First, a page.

Water plays essential structural and dynamical roles in protein-DNA recognition through contributing to enthalpic or entropic stabilization of binding complex and by mediating intermolecular interactions and fluctuations for biological function. These interfacial water molecules are confined by the binding partners in nanospace, but in many cases they are highly mobile and exchange with outside bulk solution. Here, we report our studies of the interfacial water dynamics in the binary and ternary complexes of a polymerase (Dpo4) with DNA and an incoming nucleotide using a site-specific tryptophan probe with femtosecond resolution. By systematic comparison of the interfacial water motions and local side chain fluctuations in the apo, binary, and ternary states of Dpo4, we observed that the DNA binding interface and active site are dynamically solvent accessible and the interfacial water dynamics are similar to the surface hydration water fluctuations on picosecond time scales. Our molecular dynamics simulations also show the binding interface full of water molecules and nonspecific weak interactions. Such a fluid binding interface facilitates the polymerase sliding on DNA for fast translocation whereas the spacious and mobile hydrated active site contributes to the low fidelity of the lesion-bypass Y-family DNA polymerase.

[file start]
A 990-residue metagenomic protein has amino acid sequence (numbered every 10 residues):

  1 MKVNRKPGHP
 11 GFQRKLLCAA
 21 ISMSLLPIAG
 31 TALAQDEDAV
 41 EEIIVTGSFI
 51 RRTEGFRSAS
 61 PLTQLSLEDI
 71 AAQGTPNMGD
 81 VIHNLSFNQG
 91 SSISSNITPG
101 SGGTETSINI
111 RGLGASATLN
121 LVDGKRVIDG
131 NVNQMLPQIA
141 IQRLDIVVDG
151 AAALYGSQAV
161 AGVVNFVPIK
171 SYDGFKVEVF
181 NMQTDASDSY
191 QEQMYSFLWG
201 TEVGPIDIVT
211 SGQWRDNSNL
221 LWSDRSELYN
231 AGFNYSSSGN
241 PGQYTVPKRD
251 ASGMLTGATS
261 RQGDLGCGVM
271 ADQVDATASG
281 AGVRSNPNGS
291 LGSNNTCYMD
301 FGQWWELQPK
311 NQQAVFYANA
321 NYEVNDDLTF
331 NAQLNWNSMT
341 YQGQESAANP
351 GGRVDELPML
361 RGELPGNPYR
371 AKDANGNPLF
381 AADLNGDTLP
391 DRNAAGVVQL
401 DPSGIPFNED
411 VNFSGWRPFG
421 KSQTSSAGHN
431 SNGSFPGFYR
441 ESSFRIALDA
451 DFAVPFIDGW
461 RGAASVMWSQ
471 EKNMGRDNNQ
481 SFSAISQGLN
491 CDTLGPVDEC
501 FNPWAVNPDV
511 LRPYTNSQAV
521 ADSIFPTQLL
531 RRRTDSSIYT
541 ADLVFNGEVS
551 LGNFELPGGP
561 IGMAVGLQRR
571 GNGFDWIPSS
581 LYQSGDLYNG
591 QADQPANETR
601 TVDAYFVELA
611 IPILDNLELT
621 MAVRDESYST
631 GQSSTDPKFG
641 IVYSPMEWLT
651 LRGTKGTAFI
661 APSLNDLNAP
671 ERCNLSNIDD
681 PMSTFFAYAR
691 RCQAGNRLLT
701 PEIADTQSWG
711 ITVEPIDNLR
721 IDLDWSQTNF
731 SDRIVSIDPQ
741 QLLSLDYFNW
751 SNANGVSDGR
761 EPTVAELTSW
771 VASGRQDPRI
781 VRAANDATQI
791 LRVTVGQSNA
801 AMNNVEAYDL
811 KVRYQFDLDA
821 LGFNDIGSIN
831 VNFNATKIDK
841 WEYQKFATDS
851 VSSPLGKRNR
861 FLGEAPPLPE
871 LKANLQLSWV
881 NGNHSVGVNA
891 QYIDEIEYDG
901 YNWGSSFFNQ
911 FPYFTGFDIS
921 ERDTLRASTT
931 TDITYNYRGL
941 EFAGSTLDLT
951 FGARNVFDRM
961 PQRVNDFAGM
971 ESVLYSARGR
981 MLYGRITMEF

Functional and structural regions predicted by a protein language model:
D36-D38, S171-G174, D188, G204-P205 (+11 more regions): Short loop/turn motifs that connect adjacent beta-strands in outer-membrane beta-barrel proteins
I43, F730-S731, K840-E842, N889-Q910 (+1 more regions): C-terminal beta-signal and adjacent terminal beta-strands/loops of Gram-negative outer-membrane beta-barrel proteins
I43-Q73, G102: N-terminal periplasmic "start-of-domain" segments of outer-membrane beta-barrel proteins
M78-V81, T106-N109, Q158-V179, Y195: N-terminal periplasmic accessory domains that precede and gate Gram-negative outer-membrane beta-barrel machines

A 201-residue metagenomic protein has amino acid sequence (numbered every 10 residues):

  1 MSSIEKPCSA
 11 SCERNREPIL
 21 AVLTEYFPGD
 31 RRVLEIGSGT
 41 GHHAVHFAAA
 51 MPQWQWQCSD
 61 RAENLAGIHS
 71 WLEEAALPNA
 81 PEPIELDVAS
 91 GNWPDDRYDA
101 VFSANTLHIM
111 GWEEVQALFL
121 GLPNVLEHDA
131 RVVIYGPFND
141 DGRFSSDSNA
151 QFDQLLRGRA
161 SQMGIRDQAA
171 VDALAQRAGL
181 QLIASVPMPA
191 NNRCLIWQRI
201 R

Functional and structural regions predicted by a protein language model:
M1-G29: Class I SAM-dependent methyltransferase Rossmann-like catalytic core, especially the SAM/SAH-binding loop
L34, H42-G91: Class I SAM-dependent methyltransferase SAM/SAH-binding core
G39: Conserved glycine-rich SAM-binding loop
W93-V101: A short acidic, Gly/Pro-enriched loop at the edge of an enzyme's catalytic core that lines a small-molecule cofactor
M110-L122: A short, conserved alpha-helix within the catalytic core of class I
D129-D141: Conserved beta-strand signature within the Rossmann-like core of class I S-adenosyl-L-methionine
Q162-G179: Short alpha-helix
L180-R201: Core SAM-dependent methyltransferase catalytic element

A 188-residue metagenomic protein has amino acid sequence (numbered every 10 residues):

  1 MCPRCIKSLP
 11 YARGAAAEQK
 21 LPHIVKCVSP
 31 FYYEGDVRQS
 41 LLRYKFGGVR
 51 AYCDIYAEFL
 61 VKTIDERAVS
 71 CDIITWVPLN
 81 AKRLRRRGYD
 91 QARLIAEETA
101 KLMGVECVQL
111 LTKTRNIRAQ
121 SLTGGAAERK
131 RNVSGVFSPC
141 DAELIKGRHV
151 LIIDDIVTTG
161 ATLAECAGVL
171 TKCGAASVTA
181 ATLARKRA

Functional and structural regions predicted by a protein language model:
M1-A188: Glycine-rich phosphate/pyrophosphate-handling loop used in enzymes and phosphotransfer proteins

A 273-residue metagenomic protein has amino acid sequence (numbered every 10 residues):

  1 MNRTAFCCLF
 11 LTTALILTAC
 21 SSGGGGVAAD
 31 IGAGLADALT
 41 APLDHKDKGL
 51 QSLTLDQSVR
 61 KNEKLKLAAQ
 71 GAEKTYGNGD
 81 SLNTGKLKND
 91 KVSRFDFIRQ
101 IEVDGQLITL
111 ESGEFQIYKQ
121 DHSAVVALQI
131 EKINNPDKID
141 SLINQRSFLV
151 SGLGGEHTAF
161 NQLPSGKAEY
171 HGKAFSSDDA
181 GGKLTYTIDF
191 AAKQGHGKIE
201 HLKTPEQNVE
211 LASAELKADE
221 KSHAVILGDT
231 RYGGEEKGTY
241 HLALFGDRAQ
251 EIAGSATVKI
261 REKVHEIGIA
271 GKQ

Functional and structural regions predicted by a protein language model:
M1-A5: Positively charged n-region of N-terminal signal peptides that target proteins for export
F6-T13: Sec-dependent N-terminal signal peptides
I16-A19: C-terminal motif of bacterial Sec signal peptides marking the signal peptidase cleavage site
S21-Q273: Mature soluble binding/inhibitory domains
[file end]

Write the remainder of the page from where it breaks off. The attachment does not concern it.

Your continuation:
All Science Journal Classification (ASJC) codes
- Physical and Theoretical Chemistry